Lundgren, J. A. 1987. The distribution and occurrence of the vegetation of a coastal plain pond shore in Plymouth, MA from 1986 to 1987. Unpubl. report submitted to Massachusetts Natural Heritage Program. Boston, MA 11 pp. Draft.

Lundgren, J.A. 1989. Distribution and phenology of pondshore vegetation at a coastal plain pond in Plymouth, Massachusetts. M.S. thesis. University of Massachusetts, Amherst. 80 pp.

MacDonald, Dana and Gregory Edinger. 2000. Identification of reference wetlands on Long Island, New York. Final report prepared for the Environmental Protection Agency, Wetland Grant CD992436-01. New York Natural Heritage Program, New York State Department of Environmental Conservation. Latham, NY. 106 pp. plus appendices.

McAvoy, W., and K. Clancy. 1994. Community classification and mapping criteria for Category I interdunal swales and coastal plain pond wetlands in Delaware. Final Report submitted to the Division of Water Resources in the Department of Natural Resources and Environmental Control. 47 pp.

New York Natural Heritage Program. 2019. New York Natural Heritage Program Databases. Albany, NY.

New York State Department of Environmental Conservation. 1995. Freshwater Wetlands: Delineation Manual. July 1995. New York State Department of Environmental Conservation. Division of Fish, Wildlife, and Marine Resources. Bureau of Habitat. Albany, NY.

Parker, Dorothy. 1946. Plant succession at Long Pond, Long Island, New York. Butler University Bot. Studies 7:74-88.

Reschke, Carol. 1990. Ecological communities of New York State. New York Natural Heritage Program, New York State Department of Environmental Conservation. Latham, NY. 96 pp. plus xi.

Schneider, R. 1992. Examination of the role of hydrology and geochemistry in maintaining rare plant communites of coastal plain ponds. report to the Nature Conservancy. DC.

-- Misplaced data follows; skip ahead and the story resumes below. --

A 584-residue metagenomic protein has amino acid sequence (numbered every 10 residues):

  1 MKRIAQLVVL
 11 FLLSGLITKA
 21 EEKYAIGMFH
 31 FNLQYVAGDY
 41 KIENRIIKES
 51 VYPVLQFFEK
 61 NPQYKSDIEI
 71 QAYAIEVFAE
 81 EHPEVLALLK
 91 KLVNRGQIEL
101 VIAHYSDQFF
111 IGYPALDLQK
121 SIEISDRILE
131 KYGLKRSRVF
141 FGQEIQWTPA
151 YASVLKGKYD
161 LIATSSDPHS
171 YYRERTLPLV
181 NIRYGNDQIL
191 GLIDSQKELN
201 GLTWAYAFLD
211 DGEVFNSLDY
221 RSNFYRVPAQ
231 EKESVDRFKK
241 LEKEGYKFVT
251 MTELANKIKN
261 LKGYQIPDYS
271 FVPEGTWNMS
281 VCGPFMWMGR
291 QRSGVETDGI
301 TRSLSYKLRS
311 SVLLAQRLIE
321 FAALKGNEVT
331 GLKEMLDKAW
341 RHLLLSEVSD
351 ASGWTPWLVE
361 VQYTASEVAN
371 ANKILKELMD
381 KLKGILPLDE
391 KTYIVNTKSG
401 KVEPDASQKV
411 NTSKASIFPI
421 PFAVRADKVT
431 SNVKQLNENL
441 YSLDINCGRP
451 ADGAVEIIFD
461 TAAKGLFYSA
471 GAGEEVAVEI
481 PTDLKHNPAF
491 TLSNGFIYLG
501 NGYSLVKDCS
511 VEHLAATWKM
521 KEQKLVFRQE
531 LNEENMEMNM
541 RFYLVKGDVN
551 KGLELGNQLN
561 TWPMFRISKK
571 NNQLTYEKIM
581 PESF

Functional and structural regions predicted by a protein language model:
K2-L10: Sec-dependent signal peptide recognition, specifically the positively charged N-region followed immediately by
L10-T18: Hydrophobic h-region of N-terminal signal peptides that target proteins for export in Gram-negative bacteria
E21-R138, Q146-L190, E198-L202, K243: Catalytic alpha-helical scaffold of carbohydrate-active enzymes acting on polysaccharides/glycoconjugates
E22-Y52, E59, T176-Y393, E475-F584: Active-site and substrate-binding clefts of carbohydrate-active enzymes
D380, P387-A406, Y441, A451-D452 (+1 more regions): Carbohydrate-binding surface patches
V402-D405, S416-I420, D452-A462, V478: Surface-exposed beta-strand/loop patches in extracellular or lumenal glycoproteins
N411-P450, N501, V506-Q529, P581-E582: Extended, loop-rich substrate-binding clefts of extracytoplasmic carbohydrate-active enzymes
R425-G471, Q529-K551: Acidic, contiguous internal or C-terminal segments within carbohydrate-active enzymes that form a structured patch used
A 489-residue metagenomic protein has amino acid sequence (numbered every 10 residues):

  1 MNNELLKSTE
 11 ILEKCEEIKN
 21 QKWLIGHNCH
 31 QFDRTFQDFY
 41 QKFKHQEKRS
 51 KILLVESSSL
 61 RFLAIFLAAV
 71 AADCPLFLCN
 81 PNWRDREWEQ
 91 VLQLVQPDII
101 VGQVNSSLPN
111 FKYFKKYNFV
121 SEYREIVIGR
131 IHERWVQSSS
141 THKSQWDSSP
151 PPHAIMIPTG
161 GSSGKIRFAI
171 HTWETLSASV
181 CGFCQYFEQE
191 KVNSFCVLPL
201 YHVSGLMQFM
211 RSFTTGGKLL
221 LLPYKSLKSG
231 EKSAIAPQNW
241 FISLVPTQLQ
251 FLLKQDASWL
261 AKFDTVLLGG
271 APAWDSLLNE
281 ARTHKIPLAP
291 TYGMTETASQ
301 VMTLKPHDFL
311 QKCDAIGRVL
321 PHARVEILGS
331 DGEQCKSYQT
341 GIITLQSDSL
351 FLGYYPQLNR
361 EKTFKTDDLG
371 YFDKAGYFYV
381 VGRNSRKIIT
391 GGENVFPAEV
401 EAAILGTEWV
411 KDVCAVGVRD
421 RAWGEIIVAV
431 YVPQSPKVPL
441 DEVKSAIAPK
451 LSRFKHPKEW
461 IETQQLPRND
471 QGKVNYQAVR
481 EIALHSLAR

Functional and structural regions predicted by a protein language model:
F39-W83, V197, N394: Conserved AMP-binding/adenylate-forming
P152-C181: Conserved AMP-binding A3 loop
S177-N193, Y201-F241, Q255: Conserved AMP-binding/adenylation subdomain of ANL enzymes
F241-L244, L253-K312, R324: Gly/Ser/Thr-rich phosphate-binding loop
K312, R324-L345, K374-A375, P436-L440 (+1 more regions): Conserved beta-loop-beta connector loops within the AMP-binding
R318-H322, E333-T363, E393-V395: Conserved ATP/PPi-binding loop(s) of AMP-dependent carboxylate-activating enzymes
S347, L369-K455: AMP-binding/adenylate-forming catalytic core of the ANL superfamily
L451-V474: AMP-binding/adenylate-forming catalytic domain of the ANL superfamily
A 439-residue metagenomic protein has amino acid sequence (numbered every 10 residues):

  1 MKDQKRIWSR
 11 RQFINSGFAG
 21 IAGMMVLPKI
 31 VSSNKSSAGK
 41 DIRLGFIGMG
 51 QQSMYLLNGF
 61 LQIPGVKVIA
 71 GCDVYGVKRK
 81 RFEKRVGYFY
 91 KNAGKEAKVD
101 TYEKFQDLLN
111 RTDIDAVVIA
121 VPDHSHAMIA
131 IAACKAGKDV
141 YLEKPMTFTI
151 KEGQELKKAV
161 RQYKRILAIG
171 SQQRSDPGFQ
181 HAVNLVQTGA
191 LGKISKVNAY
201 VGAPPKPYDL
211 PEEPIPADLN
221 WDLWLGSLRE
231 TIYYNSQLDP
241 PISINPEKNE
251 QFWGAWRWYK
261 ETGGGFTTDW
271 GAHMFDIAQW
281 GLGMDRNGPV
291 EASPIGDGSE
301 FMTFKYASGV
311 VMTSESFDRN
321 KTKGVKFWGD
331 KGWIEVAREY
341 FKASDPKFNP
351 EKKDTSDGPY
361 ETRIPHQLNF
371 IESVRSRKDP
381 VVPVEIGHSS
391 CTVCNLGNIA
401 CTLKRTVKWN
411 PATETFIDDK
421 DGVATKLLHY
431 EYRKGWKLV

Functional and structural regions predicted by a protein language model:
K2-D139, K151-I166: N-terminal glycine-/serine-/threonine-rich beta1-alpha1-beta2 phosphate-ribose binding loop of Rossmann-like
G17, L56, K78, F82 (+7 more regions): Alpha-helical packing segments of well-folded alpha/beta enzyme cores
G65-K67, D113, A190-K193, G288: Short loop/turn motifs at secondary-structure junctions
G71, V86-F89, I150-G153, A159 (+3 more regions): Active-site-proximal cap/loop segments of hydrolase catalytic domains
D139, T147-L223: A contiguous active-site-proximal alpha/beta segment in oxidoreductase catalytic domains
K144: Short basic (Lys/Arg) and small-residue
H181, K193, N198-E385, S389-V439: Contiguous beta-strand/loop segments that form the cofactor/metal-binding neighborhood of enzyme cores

Schneider, R. 1994. The role of hydrologic regime in maintaining rare plant communities of New York's coastal plain pondshores. Biological Conservation 68:253-260.

Sneddon, L. A. 1994. Descriptions of coastal plain pondshore proposed community elements. Unpublished. The Nature Conservancy, Boston, MA.

Sneddon, L. A., M. Anderson, and J. Lundgren. 1999. Classification of coastal plain pondshore communities of the Cape Cod National Seashore using the U.S. National Vegetation Classification. Unpublished report to the Cape Cod National Seashore. The Nature Conservancy, Boston, MA.

Sneddon, L. A., and M. G. Anderson. 1994. A classification scheme for Coastal Plain pondshore and related vegetation from Maine to Virginia. Supplement to Bulletin of the Ecological Society of America 77 (Abstract).

Sorrie, Bruce. 1986. Comments on New England coastal plain ponds. Eastern Region Science and Stewardship Newsletter 2:3-5.

South Fork Natural History Society. 1993. South Fork natural history newsletter: Special issue - The Long Pond Greenbelt. South Fork Natural History Newsletter 5 (1). Amagansett, NY 11930.

Swain, P. C., and J. B. Kearsley. 2001. Classification of natural communities of Massachusetts. September 2001 draft. Natural Heritage and Endangered Species Program, Massachusetts Division of Fisheries and Wildlife, Westborough, MA.

Theall, O. 1983. An investigation into the hydrology of massachusetts' coastal plain ponds. unpublished report for Massachusetts Division of Fisheries and Wildlife.

Theall, Otto. 1983. An investigation into the hydrology of Massachusetts' coastal plain pond. Unpublished study by Massachusetts Natural Heritage and Program, Massachusetts Division of Fisheries and Wildlife.

Williams, D.D. 2001. The Ecology of temporary waters. The Blackburn Press, Caldwell, NJ.

Zaremba, R. E., and E. E. Lamont. 1993. The status of the Coastal Plain pondshore community in New York. Bulletin of the Torrey Botanical Club 120:180-187.

Zaremba, Robert E. 1991. Notes on EO rank changes or ID changes for 17 coastal plain pond shore sites, faxed February 25, 1991.

Zebryk, Tad M. 2004. Inland sandy acid pondshores in the lower Connecticut River Valley, Hamden County, Massachusetts. Rhodora 106:(925): 66-76.

Links

About This Guide

Information for this guide was last updated on: April 17, 2019

Please cite this page as:
New York Natural Heritage Program. 2019. Online Conservation Guide for Coastal plain pond shore. Available from: https://guides.nynhp.org/coastal-plain-pond-shore/. Accessed November 21, 2019.